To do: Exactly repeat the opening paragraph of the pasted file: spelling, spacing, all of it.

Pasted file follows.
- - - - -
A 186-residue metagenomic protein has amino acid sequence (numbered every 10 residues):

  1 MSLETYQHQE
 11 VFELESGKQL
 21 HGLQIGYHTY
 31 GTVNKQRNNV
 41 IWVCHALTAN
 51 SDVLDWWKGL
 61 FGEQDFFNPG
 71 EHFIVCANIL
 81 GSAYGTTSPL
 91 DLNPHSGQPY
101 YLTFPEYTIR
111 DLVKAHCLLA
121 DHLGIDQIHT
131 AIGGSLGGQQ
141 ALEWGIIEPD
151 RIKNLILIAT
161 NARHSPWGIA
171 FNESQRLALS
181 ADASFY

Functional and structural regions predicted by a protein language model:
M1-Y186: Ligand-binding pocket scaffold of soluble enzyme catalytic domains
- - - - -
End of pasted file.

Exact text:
A 186-residue metagenomic protein has amino acid sequence (numbered every 10 residues):